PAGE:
Putin touts Russia's COVID-19 vaccine as effective and safe


The Russian president on Thursday praised a coronavirus a vaccine that Russia approved to be used’ earlier this month as effective and safe, a transparent bid to deal with international skepticism about the shots that have only been studied for 2 months during a few dozen people.

Putin touts Russia's COVID-19 vaccine as effective and safe


In an interview with the state Russia 24 channel released Thursday, President Putin insisted that the world’s first vaccine against coronavirus to receive a government go-ahead was approved “in strict accordance with Russian laws” that are in line with “international practice and regulations.”

The claim comes after scientists round the world sounded the alarm about the fast-tracked approval and Russia’s failure to share any data supporting claims of the vaccine’s efficacy, saying it had been a serious breach of scientific protocol.

“It is totally obvious for our specialists today that this vaccine forms lasting immunity ... and it's safe,” Putin said.

He said one among his daughters has already been vaccinated, developed antibodies and is feeling well, but Russian authorities offered no scientific evidence to prove these claims.

International experts say any widely used vaccine should first be tested’ in advanced trials involving tens of thousands of individuals to prove it's safe and effective before being licensed. Scientists at the planet Health Organization said that although they need begun discussions with Russia about its vaccine, that they had not yet received any detailed data about it.

Experts warn that using an untested vaccine that has not yet proven to be safe or effective could ultimately undermine the response to the pandemic and cause more distrust among people about whether or to not be’ vaccinated.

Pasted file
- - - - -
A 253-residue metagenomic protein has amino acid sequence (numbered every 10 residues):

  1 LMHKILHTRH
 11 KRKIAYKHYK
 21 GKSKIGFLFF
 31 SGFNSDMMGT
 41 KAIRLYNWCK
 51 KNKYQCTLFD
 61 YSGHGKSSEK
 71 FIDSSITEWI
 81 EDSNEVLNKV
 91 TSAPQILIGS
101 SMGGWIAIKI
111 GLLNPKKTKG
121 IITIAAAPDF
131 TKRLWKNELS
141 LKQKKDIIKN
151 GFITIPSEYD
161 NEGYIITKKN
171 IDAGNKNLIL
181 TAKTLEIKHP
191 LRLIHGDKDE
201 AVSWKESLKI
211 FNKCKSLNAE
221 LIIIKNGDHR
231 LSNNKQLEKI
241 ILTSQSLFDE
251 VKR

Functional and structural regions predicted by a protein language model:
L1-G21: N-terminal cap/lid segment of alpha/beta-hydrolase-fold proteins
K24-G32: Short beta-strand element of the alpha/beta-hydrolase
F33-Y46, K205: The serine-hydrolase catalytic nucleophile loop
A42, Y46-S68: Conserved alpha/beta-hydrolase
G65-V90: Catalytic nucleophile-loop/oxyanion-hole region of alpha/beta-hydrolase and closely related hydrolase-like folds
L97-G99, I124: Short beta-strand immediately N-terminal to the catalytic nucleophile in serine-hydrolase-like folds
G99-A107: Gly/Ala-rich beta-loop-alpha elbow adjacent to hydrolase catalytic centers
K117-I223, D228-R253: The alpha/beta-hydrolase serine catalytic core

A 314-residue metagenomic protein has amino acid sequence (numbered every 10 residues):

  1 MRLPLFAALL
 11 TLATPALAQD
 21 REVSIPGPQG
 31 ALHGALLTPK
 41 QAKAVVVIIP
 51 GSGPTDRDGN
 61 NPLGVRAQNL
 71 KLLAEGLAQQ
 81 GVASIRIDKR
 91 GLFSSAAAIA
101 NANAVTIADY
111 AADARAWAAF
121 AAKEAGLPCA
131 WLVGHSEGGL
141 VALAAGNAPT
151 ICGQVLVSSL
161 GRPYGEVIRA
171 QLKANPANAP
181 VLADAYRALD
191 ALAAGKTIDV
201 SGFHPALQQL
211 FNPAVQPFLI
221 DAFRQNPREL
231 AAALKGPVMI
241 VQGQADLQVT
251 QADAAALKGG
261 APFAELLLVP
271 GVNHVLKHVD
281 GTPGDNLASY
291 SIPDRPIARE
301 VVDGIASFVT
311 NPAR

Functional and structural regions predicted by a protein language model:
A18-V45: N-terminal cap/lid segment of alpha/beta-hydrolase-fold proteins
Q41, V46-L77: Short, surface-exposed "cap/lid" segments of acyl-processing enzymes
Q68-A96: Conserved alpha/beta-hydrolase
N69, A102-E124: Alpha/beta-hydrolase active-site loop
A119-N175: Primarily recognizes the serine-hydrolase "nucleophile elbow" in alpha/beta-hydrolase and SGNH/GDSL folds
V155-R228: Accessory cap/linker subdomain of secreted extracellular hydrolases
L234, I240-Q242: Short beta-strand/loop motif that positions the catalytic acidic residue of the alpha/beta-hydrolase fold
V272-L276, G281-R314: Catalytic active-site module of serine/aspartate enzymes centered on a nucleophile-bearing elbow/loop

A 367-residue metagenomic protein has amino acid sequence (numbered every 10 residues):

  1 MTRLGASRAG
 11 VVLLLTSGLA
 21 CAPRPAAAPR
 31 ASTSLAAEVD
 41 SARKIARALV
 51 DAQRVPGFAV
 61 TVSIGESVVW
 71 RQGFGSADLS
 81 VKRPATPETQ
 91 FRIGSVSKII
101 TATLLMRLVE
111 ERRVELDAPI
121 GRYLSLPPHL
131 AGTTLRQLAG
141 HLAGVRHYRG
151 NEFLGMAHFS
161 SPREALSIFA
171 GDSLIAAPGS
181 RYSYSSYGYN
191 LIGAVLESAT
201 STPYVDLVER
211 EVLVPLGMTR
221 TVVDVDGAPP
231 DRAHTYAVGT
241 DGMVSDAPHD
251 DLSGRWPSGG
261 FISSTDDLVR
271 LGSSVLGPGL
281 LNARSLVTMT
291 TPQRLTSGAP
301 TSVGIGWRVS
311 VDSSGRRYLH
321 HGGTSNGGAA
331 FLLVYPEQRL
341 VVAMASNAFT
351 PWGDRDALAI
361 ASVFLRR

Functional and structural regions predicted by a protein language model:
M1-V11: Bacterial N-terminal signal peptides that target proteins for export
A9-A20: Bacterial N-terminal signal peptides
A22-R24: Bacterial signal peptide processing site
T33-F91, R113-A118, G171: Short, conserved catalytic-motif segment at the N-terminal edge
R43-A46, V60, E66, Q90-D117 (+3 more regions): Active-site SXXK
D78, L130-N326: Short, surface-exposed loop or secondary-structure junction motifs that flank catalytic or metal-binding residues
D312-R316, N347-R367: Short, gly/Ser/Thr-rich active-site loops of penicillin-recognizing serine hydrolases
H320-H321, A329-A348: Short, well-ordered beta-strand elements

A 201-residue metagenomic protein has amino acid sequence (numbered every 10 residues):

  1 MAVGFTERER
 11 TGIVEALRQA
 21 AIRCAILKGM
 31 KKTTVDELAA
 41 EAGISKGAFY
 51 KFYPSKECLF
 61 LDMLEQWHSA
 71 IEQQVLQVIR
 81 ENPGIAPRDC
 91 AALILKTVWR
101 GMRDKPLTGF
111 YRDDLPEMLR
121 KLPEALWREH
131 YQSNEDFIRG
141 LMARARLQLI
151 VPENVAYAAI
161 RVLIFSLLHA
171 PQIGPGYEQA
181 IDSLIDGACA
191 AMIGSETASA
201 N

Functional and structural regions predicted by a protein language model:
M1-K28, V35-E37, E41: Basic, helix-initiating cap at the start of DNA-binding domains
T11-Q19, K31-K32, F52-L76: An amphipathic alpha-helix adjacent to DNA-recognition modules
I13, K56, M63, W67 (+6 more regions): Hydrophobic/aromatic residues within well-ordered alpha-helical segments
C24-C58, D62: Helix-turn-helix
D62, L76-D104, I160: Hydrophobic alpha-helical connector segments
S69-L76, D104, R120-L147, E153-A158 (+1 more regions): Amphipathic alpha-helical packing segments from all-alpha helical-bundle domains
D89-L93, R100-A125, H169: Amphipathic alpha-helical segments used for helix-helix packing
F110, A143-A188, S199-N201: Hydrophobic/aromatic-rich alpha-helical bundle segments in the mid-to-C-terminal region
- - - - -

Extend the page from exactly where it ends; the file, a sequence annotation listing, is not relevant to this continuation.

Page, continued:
The Russian vaccine named Sputnik-V — a regard to the Soviet Union’s launch of the world’s first satellite in 1957 — has thus far been tested’ on two groups of 38 volunteers each, consistent with Russia's Health Ministry.

Russian authorities have repeatedly promised that advanced trials of the vaccine will continue after it's approved’ and can involve 1,600 volunteers. But following a wave of international criticism, Russian health officials have issued permission to start out advanced trials with 40,000 volunteers.

Moscow Mayor Sergei Sobyanin on Wednesday invited residents of the Moscow to check in for the study, calling it "a unique chance to become the most participants in clinical research which will help defeat the coronavirus.”

It remains unclear whether the vaccination of risk groups like doctors and teachers, which was announced’ earlier, are going to be a part of the trials or administered in parallel.

Earlier this year Deputy Prime Minister Tatyana Golikova promised to start out “industrial production” of the vaccine in September and Health Minister Mikhail Murashko said mass vaccinations may begin in October.

The vaccine developed by the Gamaleya Institute in Moscow with assistance from Russia’s Defense Ministry uses a special virus — the common cold-causing adenovirus — that’s been modified’ to hold genes for the “spike” protein that coats the coronavirus, as how to prime the body to acknowledge if a true COVID-19 infection comes along.

That’s an identical technology to vaccines being developed by China’s CanSino Biologics and Britain’s Oxford University and AstraZeneca — but unlike those companies, Russian scientists haven’t published any scientific information about how the vaccine has performed in animal tests or in early-stage human studies.

Becoming the primary country within the world to approve a vaccine may be a matter of national prestige for the Kremlin because it tries to say the image of Russia as a worldwide power.

Putin has repeatedly praised Russia’s effective response to the outbreak in televised addresses, while a number of Moscow’s top officials — including the country’s prime minister and Putin’s own spokesperson — became a number of the country's over 970,000 confirmed cases.

Last month, the U.S., Britain, and Canada accused Russia of using hackers to steal vaccine research from Western labs. Russia has denied involvement.

Several vaccines, including those developed by Oxford and therefore the U.S. National Institutes of Health, are in advanced testing and hope to possess results later this year.

Several Russian research institutions are performing on other virus vaccines also, and Putin said Thursday that another vaccine could also be “ready” in September.

Russia has reported over 16,750 coronavirus-related deaths, but experts say truth toll of the pandemic is far above all reported’ figures, thanks to limited testing, missed mild cases and concealment of cases by some governments, among other factors.

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